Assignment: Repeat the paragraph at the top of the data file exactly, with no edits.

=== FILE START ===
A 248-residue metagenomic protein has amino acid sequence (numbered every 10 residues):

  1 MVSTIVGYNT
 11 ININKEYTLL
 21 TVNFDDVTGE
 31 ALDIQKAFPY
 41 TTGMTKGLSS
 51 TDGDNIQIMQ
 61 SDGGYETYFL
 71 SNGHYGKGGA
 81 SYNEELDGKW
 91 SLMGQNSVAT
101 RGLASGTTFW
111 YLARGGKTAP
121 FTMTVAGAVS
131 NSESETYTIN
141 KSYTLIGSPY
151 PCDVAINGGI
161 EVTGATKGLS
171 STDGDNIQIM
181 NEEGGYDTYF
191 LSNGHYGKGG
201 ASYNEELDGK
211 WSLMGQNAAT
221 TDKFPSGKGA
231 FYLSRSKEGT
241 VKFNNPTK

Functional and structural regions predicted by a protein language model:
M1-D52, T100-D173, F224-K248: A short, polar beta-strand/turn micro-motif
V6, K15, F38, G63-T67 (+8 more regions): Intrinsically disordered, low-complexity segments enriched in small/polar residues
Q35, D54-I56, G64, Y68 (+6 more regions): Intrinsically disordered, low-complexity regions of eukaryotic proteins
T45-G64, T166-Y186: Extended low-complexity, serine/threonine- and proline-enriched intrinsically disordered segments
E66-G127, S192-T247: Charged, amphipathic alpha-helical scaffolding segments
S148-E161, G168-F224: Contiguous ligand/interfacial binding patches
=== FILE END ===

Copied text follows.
A 248-residue metagenomic protein has amino acid sequence (numbered every 10 residues):